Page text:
Mobile phone ownership Ownership of mobile phone handsets in Australia has increased at a rapid rate. As of December 2000, there was estimated to be over 10 million network connections. Ten years later, the number of network connections has increased by 125 per cent and by June 2010, the total number of mobile telephone services in operation in Australia reached 22.5 million. Further it is estimated that 6.8 million, or 30 per cent, allowed Internet connectivity.2 Mobile phone ownership continues to rise with the Australian Communications and Media Authority (ACMA) showing 85 per cent of individuals in Australia owned mobile phones as of June 2010. Figure 1 shows the Australian population growth over the last 10 years in comparison to the number of active mobile phone services in Australia. It is noteworthy that since 2007 there are more mobile phone services than people in Australia, suggesting that a number of the population have more than one mobile phone in use.3 While there is no information available on the number of network connections in each State, over one-third of Australian residents reside in New South Wales4 and therefore, it would be reasonable to assume that a large majority of mobile connections would be in this State.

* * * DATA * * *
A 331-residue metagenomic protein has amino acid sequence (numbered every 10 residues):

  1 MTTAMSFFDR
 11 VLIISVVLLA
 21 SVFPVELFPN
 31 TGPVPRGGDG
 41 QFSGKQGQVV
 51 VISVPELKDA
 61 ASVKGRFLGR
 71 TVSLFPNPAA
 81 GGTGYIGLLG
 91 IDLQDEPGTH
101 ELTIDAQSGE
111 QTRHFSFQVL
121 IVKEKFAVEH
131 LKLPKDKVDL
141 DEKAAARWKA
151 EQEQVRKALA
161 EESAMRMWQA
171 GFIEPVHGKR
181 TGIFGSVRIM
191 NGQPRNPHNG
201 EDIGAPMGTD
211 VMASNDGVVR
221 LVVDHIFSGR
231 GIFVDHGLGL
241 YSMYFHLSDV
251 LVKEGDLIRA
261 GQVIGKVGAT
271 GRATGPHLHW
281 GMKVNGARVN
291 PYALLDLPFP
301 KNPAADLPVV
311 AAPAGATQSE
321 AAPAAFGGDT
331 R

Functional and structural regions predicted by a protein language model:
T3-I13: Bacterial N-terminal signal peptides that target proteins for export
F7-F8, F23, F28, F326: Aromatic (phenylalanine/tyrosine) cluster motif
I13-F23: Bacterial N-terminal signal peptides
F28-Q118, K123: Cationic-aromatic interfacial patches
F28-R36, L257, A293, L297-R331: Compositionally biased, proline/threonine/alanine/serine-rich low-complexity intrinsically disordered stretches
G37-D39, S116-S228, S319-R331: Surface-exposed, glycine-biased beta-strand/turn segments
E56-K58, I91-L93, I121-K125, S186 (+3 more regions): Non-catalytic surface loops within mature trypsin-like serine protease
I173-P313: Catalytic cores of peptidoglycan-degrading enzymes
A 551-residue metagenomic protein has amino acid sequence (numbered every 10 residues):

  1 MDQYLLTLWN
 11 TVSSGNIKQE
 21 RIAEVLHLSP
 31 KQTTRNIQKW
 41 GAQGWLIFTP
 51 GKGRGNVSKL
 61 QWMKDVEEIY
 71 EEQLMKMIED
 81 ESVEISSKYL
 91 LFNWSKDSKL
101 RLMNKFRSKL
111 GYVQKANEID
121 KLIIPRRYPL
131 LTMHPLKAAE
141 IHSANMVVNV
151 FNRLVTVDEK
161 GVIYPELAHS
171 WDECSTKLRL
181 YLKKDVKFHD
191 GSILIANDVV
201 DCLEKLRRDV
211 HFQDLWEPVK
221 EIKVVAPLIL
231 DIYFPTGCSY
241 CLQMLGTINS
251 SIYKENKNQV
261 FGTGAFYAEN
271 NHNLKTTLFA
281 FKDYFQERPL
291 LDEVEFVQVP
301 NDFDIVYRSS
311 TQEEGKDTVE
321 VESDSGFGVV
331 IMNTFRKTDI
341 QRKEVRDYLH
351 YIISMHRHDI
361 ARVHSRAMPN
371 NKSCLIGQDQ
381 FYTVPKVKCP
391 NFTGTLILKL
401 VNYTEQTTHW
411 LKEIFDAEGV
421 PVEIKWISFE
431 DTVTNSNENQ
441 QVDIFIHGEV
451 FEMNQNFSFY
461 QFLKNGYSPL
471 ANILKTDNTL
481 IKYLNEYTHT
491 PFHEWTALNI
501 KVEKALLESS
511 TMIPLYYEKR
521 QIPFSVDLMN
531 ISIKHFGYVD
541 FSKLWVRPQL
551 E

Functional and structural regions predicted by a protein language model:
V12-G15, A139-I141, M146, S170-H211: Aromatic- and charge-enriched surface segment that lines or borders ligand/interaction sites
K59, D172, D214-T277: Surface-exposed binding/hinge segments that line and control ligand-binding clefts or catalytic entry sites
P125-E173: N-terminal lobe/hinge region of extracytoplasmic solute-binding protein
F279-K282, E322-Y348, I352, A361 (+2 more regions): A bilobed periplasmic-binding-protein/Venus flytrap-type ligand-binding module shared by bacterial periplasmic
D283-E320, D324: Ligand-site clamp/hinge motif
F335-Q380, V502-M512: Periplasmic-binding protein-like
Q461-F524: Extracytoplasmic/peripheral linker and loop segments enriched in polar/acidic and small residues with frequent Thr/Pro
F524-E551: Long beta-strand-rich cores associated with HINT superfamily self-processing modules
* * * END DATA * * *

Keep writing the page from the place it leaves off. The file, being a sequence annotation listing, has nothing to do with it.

Fitzgerald, J & Poynton, S. (2011). The changing nature of objects stolen in household burglaries, Issue Paper No 62, BOCSAR, Sydney. 2 Australian Communications and Media Authority (ACMA) (2010). 2009–10 Communications report series: Report 2 – Take-up and use of voice services by Australian consumers, Australian Communications and Media Authority, Sydney 3 ibid 4 Australian Bureau of Statistics (2010). Australian Demographic Statistics, June 2010, Australian Bureau of Statistics, Canberra. 1